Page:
In the 69th minute a Luis Suarez cross was handled by Wayne Routledge, the penalty was given again by Mr Webbs assistant. The ball was thrown to the skipper; the events of the next 30 seconds confirmed everything we already know about Stevie and Carras personality. Gerrard turned to Jamie and offered him the penalty, a typical act of selflessness and recognition of his partner in crime for the entirety of his career, which was a great touch. Carra seemed to think about it for a second or two and even appeared to step forward, this was however followed by a shake of the hand as if to say thanks but no thanks.
Without knowing the exact reason for the refusal my guess is that Carras professionalism once again came to the fore. He would be thinking that this is no testimonial and didn’t want to disrespect Swansea by taking a penalty he would have never normally taken. I believe this to be the reason as he has volunteered for penalties in shootouts on more than one occasion so has the confidence to step up when needed.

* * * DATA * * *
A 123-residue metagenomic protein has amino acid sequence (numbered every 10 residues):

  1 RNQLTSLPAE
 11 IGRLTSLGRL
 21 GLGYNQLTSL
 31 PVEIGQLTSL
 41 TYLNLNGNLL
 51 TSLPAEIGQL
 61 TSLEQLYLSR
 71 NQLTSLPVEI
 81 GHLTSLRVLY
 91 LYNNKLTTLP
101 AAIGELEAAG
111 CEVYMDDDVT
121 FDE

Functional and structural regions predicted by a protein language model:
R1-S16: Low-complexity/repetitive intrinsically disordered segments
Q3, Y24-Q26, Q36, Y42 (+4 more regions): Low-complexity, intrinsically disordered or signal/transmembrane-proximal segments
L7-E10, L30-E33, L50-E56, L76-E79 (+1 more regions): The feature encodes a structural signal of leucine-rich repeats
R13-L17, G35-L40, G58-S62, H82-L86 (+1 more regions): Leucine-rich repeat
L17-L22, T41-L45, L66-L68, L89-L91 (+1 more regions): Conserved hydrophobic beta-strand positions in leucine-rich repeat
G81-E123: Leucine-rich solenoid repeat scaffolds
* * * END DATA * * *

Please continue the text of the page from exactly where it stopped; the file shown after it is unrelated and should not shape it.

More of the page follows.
Knowing the penalty was up for grabs Daniel Sturridge asked if he could be the beneficiary of Gerrards generosity, again showing his hunger to score goals. The resulting penalty was dispatched with ease and Liverpools lead extended to 5-0. A further two substitutions were made; Joe Allen replacing Lucas and Fabio Borini giving Luis Suarez a rare rest.
The luckless Italian however wasn’t to finish the game following in an innocuous looking challenge that resulted in a blood curdling scream from Borini as he had somehow dislocated his shoulder. An injury that has ended his first season in a Liverpool shirt somewhat prematurely, whilst he won’t be missed on the field in my opinion it is never nice to see an honest professional suffer serious injury.
A great day at Anfield which will hopefully be followed by another famous European night on Thursday, regrettably I will be at home cheering on the boys from there.